This very large and beautiful painting, with it subtle use of light and colour, can still be found in situ in the side aisle of the once Dominican Church of Santa Corona in Vicenza. Christ is shown centre foreground. He is stripped for baptism, exposing his pale flesh. Light from the right falls on his skin so that this is what draws our eye first of all. Set against the darker tones of the landscape and of the Baptist above him on the riverbank, his skin seems to glow. On the opposite bank, there are three female figures and a tree. It is easy to see an echo of earlier works, such as that of Piero della Francesca’s Baptism now in London. One significant difference, is that Bellini does not even suggest the crowds mentioned in the gospels. His focus is on Christ alone. This same light from the right catches the inside of the bowl used for the baptism. It draws our eyes upwards to the heavens torn open and to the Father clothed in red and blue, surrounded by matching cherubs. As if suddenly let go by its keeper, the dove, who is the Holy Spirit, descends on Jesus. At this the first female figure on the left joins her hands in prayer. The other two each bear the garments of which Christ has divested himself. Looking up you can see that these are the garments of divinity, for they are worn by the Father. In this subtle way, Bellini creates a vertical axis and horizontal axis with Christ at the centre. On the vertical axis the Father, the Son and Holy Spirit are visible. On the horizontal we see the baptism.
Legend said that the waters of the Jordan ceased to flow when Jesus was baptised and so Bellini shows him standing on the dry gravel of the riverbed. Behind him the dark waters of the Jordan are held back. We can pick out the line of the water’s surface just behind his shoulders. This may hint at works by earlier artists like Giotto which showed Christ immersed in the waters. These waters are still, as in the legend, but there is no reflection of the sky or the heavenly scene above. Bellini keeps the two registers distinct, so that the primary focus is on the Incarnate Christ and his pale luminous skin. In the church the natural light falls from the right as it does in the painting. However, the landscape in the background is lit by a different light coming from the left. This means that, for example, we can see the Baptist’s cross as two thin lines set against the brightly lit slopes on the right. It draws our eye also to a hermitage and a figure who is making his way down to the river. Is it for baptism?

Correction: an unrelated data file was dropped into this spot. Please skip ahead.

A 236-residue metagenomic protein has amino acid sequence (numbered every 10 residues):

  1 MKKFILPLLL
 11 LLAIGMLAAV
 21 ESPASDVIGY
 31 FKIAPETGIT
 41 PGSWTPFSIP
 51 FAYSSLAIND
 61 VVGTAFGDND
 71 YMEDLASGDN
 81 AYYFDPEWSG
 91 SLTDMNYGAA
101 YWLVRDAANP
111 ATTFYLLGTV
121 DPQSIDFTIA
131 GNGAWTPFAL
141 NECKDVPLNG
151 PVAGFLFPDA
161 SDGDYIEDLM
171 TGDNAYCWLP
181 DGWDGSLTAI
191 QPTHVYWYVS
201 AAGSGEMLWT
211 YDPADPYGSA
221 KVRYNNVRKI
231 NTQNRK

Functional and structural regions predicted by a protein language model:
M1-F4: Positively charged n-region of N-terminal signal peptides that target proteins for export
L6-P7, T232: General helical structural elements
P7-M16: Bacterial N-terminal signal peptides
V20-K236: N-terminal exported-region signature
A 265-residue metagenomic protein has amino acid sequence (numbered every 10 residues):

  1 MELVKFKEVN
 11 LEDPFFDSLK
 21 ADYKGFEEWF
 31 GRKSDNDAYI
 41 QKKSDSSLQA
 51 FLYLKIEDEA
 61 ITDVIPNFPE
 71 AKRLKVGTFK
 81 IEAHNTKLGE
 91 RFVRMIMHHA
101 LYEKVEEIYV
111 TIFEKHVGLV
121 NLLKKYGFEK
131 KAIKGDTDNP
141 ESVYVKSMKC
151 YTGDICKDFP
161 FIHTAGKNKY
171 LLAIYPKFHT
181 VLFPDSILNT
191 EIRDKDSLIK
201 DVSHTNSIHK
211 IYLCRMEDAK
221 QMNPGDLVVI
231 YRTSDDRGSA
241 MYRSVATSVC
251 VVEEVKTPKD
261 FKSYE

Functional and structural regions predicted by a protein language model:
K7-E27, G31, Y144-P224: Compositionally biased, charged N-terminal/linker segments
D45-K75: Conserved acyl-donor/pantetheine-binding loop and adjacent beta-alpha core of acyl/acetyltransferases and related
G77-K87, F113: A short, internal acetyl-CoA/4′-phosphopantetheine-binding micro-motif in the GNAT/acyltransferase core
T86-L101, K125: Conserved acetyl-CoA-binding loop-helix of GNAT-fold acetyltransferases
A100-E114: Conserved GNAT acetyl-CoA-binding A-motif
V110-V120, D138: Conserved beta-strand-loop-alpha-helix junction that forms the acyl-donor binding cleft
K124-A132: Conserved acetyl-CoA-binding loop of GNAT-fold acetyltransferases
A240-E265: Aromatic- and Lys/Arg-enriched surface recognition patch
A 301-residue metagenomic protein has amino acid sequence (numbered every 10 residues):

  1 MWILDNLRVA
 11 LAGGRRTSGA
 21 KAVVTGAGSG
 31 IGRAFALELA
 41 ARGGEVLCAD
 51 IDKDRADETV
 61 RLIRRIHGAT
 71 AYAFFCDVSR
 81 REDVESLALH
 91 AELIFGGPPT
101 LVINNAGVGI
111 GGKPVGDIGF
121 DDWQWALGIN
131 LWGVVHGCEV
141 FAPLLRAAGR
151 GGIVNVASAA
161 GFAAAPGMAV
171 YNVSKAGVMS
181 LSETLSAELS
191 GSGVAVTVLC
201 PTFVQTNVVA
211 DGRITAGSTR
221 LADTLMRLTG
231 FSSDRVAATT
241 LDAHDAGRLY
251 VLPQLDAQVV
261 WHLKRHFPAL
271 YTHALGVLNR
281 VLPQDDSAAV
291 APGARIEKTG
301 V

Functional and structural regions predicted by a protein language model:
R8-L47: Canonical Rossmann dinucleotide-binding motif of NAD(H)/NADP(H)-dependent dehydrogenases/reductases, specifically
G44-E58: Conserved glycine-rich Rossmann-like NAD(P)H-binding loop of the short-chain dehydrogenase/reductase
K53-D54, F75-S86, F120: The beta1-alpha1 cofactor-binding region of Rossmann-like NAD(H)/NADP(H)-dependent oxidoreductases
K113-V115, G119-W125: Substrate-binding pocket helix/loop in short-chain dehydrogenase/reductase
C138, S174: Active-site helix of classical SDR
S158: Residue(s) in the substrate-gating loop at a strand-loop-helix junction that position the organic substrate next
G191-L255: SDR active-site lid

It is generally agreed that Bellini based this work on another painting of the baptism. It is was the work of the much younger Cima Da Conegliano and was painted between 1492 and 94 for the main altar of the Venetian Church of San Giovanni in Bragora (see above). However, Bellini altered Cima’s composition significantly. The tree is now further to the left so that the landscape behind Christ is empty. Nothing distracts us from his figure of Christ. Unlike Cima, Bellini actually shows God the Father so that the Father, Son and Holy Spirit are visible along the central vertical axis. Cima had Christ turn towards the Baptist, but Bellini has him face directly towards the viewer. The dominance of this vertical axis is not to be weakened. As we follow these vertical and horizontal lines, Bellini is drawing us into contemplation of Christ who both human and divine.
In 1259 the Bishop of Vicenza had been given a precious relic of a thorn taken from the crown of thorns and had entrusted it to the Dominican friars of Vicenza. They named their convent and church after the relic – Santa Corona. From around 1480, alterations had been made to the church interior to create a shrine for the relic under the high altar. In particular, the choir was moved from the central nave. As a result this altar could be located at that point along the side aisle previously hidden from view by the adjacent choir in the nave Shortly afterwards, the commission for this painting came from a man named Battista Graziani, who had made a vow to erect an altar dedicated to his patron, St John the Baptist, in order that he might return safely from a pilgrimage to the Holy Land. It is very likely that Bellini had in mind these pilgrims who would pass the painting as they came to venerate the relic. This explains why although In Cima’s painting Christ’s hands are joined, in Bellini’s version they are folded across his chest. The hands folded on his chest are a clear reference to Christ as the man of sorrows. Pilgrims who came to venerate the holy thorn would pause before this painting to contemplate Christ’s pure unblemished flesh, which was wounded for their sake. And if as you stand in the nave, and let your eye move downwards from the Father’s red garment to the Son, and then across from his red garment on the left, you will have traced with your eyes, and maybe your hand, the sign of the cross
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